Some of the most robust features above and beyond the usual spectrum of password capabilities lies in the inactivity auto-locking and set-away auto-locking features, which allows for one to 60 minutes of inactive before auto-locking and locking in seconds after being moved away from the host device. While not shown here, biometric access options in the app, like face and fingerprint recognition for locking and unlocking a phone, add another layer of security.
Deleting all data remotely or automatically after a trigger is tripped represents the nuclear option. If the SecureData SSD is compromised, lost, a brute force hack is attempted too many times or the password is forgotten, the data is deleted and the drive is reset. The only user-enabled option is the remote wipe option which can be set via the app. Once activated, the SecureData SSD will reset the next time it’s detected by any device with DataLock installed.
Looking deeper by looking at the SSD’s folder on my computer after installation, it contains an antivirus and USB-to-cloud backup software plus manuals for both software options plus the full manual for the drive itself.
Beyond the app level and external software options, the SSD is physically secured (and certified) at the FIPS 140-2 Level 3, which protects data if physical tampering occurs. The stored data itself is encrypted with the military-grade AES 256-bit XTS standard. Pretty thorough security!
- 256GB-8TB SSD (250GB SDD for review)
- FIPS 140-2 Level 3 Validated: Certificate #3349
- Remote Management Ready
- Convenient Unlocking Options – TouchID, FaceID, Face Recognition, Fingerprints (iOS & Android)
- Password Recovery, 2FA, Remote Wipe
- Hardware Encryption – AES256-bit XTS
- OS Independent. Works across and with any OS and Devices
- Secure Wireless User Authentication via Mobile Phone / DataLock App (iOS/Android)
- Locking Step-Away Option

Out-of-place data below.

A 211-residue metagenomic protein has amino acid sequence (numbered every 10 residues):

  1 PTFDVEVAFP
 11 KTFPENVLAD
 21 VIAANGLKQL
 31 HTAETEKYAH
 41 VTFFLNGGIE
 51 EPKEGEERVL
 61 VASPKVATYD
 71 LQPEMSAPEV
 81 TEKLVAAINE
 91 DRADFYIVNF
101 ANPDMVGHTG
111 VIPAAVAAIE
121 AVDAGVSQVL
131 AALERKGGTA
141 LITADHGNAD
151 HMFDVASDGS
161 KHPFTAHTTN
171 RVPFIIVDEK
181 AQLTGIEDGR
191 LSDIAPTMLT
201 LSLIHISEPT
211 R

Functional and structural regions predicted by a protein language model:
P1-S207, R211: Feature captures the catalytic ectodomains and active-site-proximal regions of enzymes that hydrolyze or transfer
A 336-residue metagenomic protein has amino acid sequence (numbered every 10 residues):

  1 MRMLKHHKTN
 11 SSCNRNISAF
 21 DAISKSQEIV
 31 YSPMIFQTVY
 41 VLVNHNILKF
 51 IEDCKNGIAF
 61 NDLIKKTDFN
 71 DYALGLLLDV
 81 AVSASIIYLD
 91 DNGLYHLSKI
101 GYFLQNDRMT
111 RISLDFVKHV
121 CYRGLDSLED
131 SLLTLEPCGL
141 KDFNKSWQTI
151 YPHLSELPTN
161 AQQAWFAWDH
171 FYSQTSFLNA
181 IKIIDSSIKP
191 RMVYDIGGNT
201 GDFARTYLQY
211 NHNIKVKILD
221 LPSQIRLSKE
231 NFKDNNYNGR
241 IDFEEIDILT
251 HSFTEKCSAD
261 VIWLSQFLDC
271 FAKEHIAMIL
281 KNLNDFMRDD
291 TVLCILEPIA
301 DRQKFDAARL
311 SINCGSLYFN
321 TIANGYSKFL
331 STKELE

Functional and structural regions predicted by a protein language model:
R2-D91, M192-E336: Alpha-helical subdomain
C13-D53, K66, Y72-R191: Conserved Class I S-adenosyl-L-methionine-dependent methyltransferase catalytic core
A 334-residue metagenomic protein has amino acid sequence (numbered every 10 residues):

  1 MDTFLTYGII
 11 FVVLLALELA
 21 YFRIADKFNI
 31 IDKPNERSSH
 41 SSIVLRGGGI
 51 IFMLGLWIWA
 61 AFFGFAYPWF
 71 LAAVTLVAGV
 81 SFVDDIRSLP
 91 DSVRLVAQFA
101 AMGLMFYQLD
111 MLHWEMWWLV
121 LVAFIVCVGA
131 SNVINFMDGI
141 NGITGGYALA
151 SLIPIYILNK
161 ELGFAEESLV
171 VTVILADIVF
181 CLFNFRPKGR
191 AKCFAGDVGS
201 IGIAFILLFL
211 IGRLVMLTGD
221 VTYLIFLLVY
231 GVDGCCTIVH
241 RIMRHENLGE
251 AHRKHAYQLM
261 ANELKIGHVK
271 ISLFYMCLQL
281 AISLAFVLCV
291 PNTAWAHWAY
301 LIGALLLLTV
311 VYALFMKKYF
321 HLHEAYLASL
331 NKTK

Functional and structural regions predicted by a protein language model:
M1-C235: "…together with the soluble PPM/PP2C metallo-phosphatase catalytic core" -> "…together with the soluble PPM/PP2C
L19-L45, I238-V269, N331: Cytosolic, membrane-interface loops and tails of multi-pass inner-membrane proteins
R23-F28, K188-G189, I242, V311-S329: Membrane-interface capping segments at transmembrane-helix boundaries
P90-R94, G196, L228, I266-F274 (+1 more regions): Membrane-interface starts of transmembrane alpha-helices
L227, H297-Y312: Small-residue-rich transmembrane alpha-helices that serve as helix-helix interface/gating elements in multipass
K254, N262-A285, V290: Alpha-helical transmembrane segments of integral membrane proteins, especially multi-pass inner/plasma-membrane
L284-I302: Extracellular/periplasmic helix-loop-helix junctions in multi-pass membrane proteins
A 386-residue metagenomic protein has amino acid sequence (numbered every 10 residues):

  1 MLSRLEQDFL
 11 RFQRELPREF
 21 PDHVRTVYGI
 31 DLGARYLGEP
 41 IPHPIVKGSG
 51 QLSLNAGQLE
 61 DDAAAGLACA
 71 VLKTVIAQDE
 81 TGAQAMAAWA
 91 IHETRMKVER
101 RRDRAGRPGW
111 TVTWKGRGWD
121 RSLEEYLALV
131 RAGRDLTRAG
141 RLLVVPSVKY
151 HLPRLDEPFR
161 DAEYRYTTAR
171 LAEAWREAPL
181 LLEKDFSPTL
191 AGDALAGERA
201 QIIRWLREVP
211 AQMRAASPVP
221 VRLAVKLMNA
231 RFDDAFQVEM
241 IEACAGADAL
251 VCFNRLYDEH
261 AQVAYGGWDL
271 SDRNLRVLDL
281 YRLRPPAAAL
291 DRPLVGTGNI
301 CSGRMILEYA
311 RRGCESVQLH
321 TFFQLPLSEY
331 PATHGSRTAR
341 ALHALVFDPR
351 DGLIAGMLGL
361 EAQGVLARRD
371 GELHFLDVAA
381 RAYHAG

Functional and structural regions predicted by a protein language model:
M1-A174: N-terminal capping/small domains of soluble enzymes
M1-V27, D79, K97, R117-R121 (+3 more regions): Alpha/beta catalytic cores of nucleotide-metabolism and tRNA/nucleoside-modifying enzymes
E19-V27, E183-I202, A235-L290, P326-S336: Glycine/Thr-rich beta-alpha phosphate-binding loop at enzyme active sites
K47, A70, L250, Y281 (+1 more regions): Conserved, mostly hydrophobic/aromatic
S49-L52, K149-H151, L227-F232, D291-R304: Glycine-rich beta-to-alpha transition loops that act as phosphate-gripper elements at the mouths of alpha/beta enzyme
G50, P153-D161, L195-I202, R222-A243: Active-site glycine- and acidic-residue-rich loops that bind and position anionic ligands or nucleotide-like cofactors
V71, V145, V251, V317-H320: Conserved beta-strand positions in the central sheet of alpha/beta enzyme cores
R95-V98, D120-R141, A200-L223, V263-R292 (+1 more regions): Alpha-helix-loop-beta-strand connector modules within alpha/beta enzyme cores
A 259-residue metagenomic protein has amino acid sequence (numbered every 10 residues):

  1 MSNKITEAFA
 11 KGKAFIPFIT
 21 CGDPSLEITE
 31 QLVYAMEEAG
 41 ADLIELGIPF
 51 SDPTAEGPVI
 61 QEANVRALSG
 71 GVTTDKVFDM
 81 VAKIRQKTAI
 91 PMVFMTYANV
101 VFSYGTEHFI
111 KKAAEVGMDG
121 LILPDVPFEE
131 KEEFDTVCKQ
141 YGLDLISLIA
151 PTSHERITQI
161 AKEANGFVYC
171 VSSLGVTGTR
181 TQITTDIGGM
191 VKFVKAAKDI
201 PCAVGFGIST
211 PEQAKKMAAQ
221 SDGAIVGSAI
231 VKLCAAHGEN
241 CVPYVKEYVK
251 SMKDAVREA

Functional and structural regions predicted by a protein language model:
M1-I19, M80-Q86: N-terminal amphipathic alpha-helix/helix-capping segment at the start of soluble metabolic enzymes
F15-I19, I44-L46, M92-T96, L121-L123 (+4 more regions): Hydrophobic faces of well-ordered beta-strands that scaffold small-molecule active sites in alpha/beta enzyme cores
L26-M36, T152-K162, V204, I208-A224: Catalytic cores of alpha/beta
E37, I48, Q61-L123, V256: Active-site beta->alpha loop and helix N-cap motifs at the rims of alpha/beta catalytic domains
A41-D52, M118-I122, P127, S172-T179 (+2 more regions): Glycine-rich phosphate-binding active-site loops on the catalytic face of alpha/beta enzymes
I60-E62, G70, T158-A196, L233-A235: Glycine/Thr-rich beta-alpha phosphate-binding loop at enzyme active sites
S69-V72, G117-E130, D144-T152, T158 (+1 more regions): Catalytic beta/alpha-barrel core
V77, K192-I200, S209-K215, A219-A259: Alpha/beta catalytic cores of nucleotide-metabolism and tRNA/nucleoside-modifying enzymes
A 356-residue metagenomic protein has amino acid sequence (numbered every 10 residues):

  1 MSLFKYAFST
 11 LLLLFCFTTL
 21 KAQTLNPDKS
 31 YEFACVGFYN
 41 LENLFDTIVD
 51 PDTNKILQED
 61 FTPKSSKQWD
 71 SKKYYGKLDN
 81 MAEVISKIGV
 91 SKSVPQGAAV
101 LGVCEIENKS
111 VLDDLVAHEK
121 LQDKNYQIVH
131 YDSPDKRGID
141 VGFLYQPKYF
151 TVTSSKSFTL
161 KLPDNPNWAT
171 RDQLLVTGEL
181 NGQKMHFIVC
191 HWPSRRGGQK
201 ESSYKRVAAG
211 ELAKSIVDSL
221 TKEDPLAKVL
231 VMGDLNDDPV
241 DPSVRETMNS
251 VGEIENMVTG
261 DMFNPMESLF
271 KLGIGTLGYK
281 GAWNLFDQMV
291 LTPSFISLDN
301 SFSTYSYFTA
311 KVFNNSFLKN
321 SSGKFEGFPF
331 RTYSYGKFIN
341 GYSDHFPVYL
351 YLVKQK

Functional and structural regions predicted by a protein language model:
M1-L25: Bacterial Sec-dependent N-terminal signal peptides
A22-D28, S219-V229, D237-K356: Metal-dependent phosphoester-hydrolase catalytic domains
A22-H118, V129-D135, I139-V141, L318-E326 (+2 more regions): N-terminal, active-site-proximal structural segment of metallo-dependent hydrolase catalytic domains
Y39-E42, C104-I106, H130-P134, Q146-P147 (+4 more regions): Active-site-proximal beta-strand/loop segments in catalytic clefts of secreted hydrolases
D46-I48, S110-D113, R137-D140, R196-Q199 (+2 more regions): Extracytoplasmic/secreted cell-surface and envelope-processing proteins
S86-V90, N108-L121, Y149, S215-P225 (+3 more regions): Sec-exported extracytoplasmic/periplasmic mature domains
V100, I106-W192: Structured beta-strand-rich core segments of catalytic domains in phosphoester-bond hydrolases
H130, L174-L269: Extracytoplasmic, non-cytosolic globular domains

- Admin/User Mode, Read-Only Mode, Time Out Auto-Lock
- 2 Year Limited Warranty
Going with mobility as the theme, I benchmarked the SecureData SecureDrive BT 250GB external SSD on an MSI PE60 2QD laptop. CrystalDiskMark measured the read performance at 283.9 MB/s and write performance at 283.5 MB/s. The AS SSD tool marked higher performance on the read side at 317.88 MB/s and a bit higher on the write side at 298.82 MB/s. Transferring a 10GB test BIN file was completed in 51 seconds.
For a quick-and-dirty comparison with speed, the internal Samsung 850 EVO SSD in the laptop pulled a 547.9 MB/s read and a 519.5 Mb/s write speed on CrystalDiskMark. So there is definitely difference in speed, but we are comparing an internal SSD versus a fully-encrypted security-first external drive. Compared to just about any mobile platter-based drive, there would be no contest: the SecureData SecureDrive BT SSD would win hand’s down in performance.
- Easy to set up, easy to use
- Feels like a fully thought-out product in all security aspects
- Physically, like Fort Knox for data
- Simple, slim, elegant and well-built product design
- Not a speedy SSD
- It’s got a steeper price tag than most 250GB SSDs (but for an encrypted SSD of similar size, its $319 MSRP pricing places it in the middle of the pricing pack).
At the beginning of this review, I wanted to look at this device from the specific perspective of a game developer (or broadly, any professional or security conscious person) who travels frequently and is concerned about the safety and security of their data. The remote wipe option, the baked-in layers of encryption, and the no-traditional-software approach makes sure SecureData’s SSD secures data efficiently and easily, whatever the risks to the data may be. This device can’t solve all data on-the-go concerns, but it can make securing data at home or on the go a lot more worry-free.
In short, SecureData’s SecureDrive BT 250GB external SSD does the job like a beast of a tank: It’s not very fast or very inexpensive, but it is well-armored and very effective at what it can do.